Newman University has taken another step in ongoing efforts designed to create a more “green” campus – and save the university money.
Newman recently contracted with Seeders, Inc., a Wichita municipal and commercial landscaping and erosion control company, to replant the east campus area with native grasses and wild flowers. The project is expected to improve aesthetics, add to the university’s goal to be a more “green” campus, and save $18,000 annually, according to Newman Vice President for Finance and Administration Mark Dresselhaus.
“We conferred with Seeders, Inc. owner Linda Snook, a Newman alumnae and a member of our Board of Trustees, who offered many good ideas to help develop a sustainable campus,” Dresselhaus said. “We tried to work out plans that were environmentally advantageous and that would reduce maintenance time and costs. In doing that, we came up with the idea of replanting the area with Kansas native grasses and flowers.”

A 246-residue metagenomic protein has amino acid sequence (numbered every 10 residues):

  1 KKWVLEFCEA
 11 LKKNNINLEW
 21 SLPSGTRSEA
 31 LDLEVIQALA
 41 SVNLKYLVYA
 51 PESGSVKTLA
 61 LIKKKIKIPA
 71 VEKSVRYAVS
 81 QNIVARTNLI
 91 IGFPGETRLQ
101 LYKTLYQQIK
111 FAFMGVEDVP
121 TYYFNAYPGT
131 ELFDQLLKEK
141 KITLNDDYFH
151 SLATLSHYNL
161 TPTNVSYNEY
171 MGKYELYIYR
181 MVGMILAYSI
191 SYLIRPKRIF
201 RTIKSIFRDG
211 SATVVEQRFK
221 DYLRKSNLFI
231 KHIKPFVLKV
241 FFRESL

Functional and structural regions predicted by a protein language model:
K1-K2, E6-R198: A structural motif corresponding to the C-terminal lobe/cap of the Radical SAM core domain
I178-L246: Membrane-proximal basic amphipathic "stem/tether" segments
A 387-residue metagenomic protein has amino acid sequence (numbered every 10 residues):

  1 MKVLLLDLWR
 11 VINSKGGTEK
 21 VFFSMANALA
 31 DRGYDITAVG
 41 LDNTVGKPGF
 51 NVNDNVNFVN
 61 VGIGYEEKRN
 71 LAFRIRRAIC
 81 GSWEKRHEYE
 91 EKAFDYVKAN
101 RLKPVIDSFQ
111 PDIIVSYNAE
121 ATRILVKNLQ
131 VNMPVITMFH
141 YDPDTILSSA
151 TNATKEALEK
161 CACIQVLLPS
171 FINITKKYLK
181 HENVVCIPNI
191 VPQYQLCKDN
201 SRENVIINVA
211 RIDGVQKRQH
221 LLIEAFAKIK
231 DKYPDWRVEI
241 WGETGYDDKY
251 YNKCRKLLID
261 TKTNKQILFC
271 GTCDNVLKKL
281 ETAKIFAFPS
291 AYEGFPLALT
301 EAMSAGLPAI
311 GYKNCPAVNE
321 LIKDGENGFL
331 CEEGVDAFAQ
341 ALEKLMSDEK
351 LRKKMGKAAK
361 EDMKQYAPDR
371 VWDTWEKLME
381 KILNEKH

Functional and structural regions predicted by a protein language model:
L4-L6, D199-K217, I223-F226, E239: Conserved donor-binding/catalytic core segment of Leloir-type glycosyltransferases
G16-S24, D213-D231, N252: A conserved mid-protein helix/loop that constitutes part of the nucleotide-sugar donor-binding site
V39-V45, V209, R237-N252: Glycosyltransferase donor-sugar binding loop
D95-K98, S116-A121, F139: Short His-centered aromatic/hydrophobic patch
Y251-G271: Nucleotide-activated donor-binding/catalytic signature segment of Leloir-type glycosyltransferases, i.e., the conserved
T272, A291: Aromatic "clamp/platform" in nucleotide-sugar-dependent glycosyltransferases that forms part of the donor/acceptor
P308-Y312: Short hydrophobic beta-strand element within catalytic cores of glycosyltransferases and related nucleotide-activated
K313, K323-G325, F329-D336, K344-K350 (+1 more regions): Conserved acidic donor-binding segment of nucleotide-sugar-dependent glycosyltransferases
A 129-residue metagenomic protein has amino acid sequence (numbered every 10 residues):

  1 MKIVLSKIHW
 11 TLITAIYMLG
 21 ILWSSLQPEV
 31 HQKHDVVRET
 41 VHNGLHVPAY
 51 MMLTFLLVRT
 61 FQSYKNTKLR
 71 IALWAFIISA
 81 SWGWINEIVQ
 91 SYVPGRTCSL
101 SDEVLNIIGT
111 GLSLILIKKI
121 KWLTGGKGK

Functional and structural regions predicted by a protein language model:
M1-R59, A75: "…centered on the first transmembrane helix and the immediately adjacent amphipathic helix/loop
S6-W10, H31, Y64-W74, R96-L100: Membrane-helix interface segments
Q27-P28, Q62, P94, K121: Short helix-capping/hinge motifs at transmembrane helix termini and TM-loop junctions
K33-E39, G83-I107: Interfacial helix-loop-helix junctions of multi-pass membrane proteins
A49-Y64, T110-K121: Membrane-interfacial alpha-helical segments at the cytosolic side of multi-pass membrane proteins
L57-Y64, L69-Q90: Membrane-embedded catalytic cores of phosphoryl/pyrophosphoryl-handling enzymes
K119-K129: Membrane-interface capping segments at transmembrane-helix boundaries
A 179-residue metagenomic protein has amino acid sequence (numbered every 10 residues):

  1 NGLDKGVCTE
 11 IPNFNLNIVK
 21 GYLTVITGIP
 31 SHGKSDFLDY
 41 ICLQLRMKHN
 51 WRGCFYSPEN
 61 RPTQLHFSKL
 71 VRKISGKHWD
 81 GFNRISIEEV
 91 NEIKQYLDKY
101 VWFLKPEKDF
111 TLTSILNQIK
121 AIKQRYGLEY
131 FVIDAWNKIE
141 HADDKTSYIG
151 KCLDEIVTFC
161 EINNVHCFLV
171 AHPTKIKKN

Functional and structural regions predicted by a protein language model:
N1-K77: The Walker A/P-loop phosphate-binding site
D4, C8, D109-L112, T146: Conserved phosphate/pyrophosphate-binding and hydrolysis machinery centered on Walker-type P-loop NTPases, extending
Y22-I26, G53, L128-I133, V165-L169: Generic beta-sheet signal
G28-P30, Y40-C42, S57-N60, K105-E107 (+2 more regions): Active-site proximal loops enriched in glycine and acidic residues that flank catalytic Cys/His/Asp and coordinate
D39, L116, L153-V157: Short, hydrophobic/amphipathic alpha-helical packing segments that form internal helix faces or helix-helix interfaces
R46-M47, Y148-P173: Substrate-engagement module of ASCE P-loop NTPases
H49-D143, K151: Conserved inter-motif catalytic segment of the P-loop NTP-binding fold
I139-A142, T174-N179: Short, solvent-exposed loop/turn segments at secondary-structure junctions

The project is one of several initiatives Newman officials have taken to support a goal of the university’s Strategic Plan, which says the institution will “maintain the university’s physical plant in a way that models the principles of good stewardship.” The grass and wild flowers are designed to help reduce the carbon footprint from fuels used in mowing and lawn care.
“With native grasses, they will grow and you do not have to water – which is important because water is also a resource that needs to be conserved,” said Dresselhaus. “No fertilizers are needed either, so that will help keep those chemicals out of the ground.”
Other “green” projects undertaken in recent years include renovations in older buildings, replacing less efficient light fixtures and boilers, and making recycling easily accessible throughout the campus. The university also did away with trays in the dining hall, operated by Great Western Dining Service, Inc., to help cut down one-third of the water used in washing dishes. Newman has also adopted measures to recycle kitchen grease and motor oil whenever possible, Dresselhaus said.
This article has been revised to reflect the following correction: Correction: June 13, 2012 A previous version of this article incorrectly identified Seeders, Inc.